Stylist – September 2023

Stylist Magazine. September 1st 2023. Claire Munnings/ Dominique Ludwig

Why is iodine so important?

Iodine plays a pivotal role in our thyroid health and therefore can have an impact on many things in our body, including our metabolism and brain function.

“Iodine is essential for our thyroid gland to function correctly,” explains nutritionist Dominique Ludwig, the founder of Renew Reset Recharge. “The thyroid gland is located in the front of our neck and requires iodine to make the thyroid hormones thyroxine (T4) and triiodothyronine (T3), which help to regulate our metabolic rate, growth and development.”  

Our thyroid hormones impact a number of vital processes and readings, including our body temperature, energy levels, growth and even weight. This means that inadequate iodine levels (which can potentially lead to an underactive thyroid, also known as hypothyroidism) can have a knock-on effect on all of these things.

How to eat more iodine

Iodine is a naturally occurring mineral that we can’t produce ourselves, so we rely on consuming the right amount through our diet. Ideally, we’re meant to consume about 140-150 micrograms (μg) a day, rising to around 200μg when pregnant or breastfeeding. Good sources of iodine include:


Seaweed is a great source of iodine and other vitamins, minerals and antioxidants. The amount of iodine present in seaweed depends largely on what type of seaweed you’re eating, where it’s been grown and how it’s been prepared. Kelp is thought to be one of the most iodine-rich varieties. You can now buy seaweed in a variety of forms – as dried ‘thins’, flakes or crisps, or as supplements.


Iodine can be found in dairy such as yoghurt, milk and cottage cheese, although Ludwig points out that cheddar and hard cheeses contain less iodine than soft cheese as much of the mineral is found in the whey (more of which is discarded when producing hard cheeses). 

Bear in mind too that iodine levels in these products can vary at different times of the year. “Seasonal variations to the iodine in cows’ milk can occur as the cows are more reliant on their mineral-fortified feeds in winter than summer,” Ludwig adds.  


White and oily fish and seafood all contain good levels of iodine, with cod being hailed as one of the best sources. Look out for lean fish, which contains a higher amount of the mineral when compared to fatty fish.


Yes, your trusty scrambled eggs can also contribute to your iodine intake, with experts estimating that an average egg contains around 25mg of this mineral.  

Supplements and fortified foods

In the past – when iodine deficiency was more prevalent – people would use iodised salt as a way to increase their intake, and this can still be purchased in some supermarkets today. There are also a number of other iodine-focused supplements out there designed to help ensure we’re getting the right amount. If you’re considering supplementing your diet, it’s always best to check with a healthcare professional first as iodine supplements aren’t suitable for everyone.  

Are we at real risk of iodine deficiency in the UK?  

If we’re not following a well-balanced diet we can be at risk of all sorts of nutrient-deficiencies, and iodine is no different.

“Today, globally, iodine deficiency is estimated to affect up to 2.2 billion people and some studies are indicating that iodine deficiency is something that we should, as health professionals, be taking seriously again in the UK,” says Ludwig. “While it was virtually eradicated there is now a real possibility that iodine deficiency could increase due to the reduction in iodine rich-foods in the diet.”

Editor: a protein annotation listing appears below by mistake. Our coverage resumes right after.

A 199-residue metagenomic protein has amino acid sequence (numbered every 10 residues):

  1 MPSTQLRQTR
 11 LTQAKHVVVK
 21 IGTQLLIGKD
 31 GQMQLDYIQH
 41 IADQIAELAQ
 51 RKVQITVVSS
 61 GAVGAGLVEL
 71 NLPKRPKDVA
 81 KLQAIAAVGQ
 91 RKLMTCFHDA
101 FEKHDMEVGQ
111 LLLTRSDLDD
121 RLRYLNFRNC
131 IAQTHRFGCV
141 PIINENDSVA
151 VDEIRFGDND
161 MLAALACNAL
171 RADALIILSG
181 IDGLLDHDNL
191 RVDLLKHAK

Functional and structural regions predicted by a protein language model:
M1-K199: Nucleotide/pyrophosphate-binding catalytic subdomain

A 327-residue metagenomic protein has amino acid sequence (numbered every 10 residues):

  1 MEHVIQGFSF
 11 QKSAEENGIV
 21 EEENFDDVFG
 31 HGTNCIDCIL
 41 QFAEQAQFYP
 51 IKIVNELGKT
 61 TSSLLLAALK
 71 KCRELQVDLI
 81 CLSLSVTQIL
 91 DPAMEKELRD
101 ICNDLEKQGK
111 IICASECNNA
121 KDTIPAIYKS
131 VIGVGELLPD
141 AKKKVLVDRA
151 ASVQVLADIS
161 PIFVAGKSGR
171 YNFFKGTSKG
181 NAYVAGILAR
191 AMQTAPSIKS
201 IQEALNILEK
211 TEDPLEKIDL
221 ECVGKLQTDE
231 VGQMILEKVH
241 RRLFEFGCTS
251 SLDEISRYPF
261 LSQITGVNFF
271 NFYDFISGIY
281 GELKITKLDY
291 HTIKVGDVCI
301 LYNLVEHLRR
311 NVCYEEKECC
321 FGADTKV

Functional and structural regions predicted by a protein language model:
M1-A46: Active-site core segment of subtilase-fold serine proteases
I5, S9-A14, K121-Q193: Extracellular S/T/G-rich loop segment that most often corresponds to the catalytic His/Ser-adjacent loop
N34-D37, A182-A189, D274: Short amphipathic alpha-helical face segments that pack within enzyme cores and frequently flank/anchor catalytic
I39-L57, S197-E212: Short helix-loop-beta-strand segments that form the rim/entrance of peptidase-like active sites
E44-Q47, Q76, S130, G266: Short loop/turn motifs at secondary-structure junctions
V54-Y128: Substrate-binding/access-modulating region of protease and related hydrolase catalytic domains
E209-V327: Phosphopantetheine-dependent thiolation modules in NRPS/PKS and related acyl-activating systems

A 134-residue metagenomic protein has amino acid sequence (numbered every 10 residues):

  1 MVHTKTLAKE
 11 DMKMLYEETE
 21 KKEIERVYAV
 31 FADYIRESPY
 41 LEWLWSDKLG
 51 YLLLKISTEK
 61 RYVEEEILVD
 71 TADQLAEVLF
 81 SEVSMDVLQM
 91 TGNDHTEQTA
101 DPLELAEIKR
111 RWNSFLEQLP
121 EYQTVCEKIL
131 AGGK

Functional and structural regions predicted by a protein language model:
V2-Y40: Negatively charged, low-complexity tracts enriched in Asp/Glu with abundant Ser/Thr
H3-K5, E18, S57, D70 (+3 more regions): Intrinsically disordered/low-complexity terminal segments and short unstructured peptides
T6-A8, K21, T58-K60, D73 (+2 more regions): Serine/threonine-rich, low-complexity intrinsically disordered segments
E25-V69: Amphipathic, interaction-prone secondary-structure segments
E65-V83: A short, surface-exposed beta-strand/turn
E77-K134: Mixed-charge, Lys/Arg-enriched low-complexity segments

What Ludwig is referring to is the fact our diet patterns have changed considerably in the last decade or so, particularly as more people have tried to limit or cut out dairy and animal proteins from their diet.

About Dominique Ludwig, Nutritionist MSc and Nutritional Therapist mBANT

Dominique Ludwig is an accomplished Nutritionist with over 30 years’ experience as a qualified nutritionist and almost 20 years as a nutritional therapist. The secret weapon of many high-profile clients and A-list celebrities, Dominique has been voted one of the top 15 nutritionists in the UK. She is a triple award winning nutritionist (Most Innovative Nutritionist 2022, Most Outstanding Nutrition Programme 2023, UK and Most Pioneering Weight Loss & Nutrition Programme 2023 – UK ), and is the founder of the Nutrition and Lifestyle Programme Renew Reset Recharge®, a pioneering nutrition, weight management and lifestyle programme that has been carefully created to support gut health and hormone health. To find out more CLICK HERE for details.

Dominique works out of her own busy practice, Dominique Ludwig Nutrition, both virtually or in person in Hampshre as well as Meyer Clinic in Chichester. Dominique has helped over a thousand clients, globally, live healthier lives. She is a regular contributor to The Times, The Sunday Times and Times 2, Sheerluxe, Top Sante, Stylist Magazine, Yours Magazine, Sunday Express and many other magazines and podcasts.

To work with Dominique you can book a short discovery call to find out more. DISCOVERY CALLS

DISCLAIMER: Features published by Dominique Ludwig are not intended to treat, diagnose, cure or prevent any disease. Always seek the advice of your GP or another qualified healthcare provider for any questions you have regarding a medical condition, and before undertaking any diet, exercise or other health-related programme.

Dominique Ludwig

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